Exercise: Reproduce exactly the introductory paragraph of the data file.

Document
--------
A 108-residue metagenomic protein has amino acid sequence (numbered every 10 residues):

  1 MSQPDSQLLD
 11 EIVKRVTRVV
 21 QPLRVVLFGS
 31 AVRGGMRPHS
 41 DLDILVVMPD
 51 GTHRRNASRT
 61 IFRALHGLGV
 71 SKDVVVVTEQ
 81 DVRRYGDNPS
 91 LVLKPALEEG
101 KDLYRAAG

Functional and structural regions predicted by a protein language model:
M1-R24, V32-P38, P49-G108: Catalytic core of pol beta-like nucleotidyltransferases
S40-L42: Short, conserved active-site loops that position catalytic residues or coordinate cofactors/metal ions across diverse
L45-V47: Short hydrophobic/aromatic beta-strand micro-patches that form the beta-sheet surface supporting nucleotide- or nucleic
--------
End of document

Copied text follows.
A 108-residue metagenomic protein has amino acid sequence (numbered every 10 residues):